Experts have warned that prolonged loneliness has adverse health effects akin to long-term illness like heart attacks, hypertension, and depression.
According to Helen Stokes-Lampard, a general practitioner and chairperson of the Royal College of General Practitioners (RCGP), some patients who exhibit symptoms of some of these illnesses are actually “just lonely”.
Stokes-Lampard said lonely people are more likely to develop heart disease and dementia.
“GPs see patients, many of whom are widowed, who have multiple health problems like diabetes, hypertension and depression, but often their main problem isn’t medical, they’re lonely,” she said.
“Social isolation and loneliness are akin to a chronic long-term condition in terms of the impact they have on our patients’ health and wellbeing.
“Lonely people also have a 50% higher risk of dying early compared with those who enjoy a good social network.”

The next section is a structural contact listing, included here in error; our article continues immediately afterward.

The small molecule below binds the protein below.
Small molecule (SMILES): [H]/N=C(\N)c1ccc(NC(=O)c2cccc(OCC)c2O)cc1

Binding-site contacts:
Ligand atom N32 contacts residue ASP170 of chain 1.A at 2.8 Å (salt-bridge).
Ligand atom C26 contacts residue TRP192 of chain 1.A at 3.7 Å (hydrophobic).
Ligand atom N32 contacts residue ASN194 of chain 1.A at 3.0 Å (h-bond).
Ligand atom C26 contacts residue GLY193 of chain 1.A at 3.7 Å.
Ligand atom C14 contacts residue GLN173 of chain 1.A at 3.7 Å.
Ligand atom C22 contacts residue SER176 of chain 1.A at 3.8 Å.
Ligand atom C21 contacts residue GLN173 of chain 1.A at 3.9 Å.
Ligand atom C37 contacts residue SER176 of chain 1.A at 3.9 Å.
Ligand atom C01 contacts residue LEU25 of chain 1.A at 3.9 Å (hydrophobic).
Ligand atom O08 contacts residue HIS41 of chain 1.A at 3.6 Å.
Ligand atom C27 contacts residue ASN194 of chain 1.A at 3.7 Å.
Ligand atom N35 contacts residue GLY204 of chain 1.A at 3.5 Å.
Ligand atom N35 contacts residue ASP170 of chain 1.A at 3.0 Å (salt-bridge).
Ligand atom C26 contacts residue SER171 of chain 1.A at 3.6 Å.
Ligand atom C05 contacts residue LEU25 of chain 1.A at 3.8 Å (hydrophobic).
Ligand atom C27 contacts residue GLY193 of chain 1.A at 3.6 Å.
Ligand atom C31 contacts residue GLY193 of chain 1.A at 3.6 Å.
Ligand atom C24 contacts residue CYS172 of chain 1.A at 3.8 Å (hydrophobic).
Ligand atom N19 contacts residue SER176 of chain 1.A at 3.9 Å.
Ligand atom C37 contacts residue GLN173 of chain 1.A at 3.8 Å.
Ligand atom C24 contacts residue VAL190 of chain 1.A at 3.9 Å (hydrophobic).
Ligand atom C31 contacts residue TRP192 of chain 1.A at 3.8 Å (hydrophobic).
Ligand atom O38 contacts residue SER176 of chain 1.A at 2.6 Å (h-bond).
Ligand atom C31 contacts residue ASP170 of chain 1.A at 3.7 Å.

Speaking at the RCGP’s annual primary care conference in Liverpool, Stokes-Lampard called on all general practitioners to spend more time with their patients particularly the old and widowed, discussing their weight, exercise, and medication with them.
“The guidelines say we should be talking to them about their weight, exercise and prescribing more medication – but really what these patients need is someone to listen to them and to find purpose in life,” she said.
“Loneliness and social isolation are not the exclusive preserve of the elderly.
“They are not something that can be treated with pharmaceuticals or that can be referred for hospital treatment. But they must be addressed if we are to be patient-centred in our approach.
“Research has shown that lonely people consult their GP more often, and in many cases their GP was the professional they would come into contact with most frequently.
“If nothing is done, loneliness will, inevitably, take its toll on the entire healthcare system.”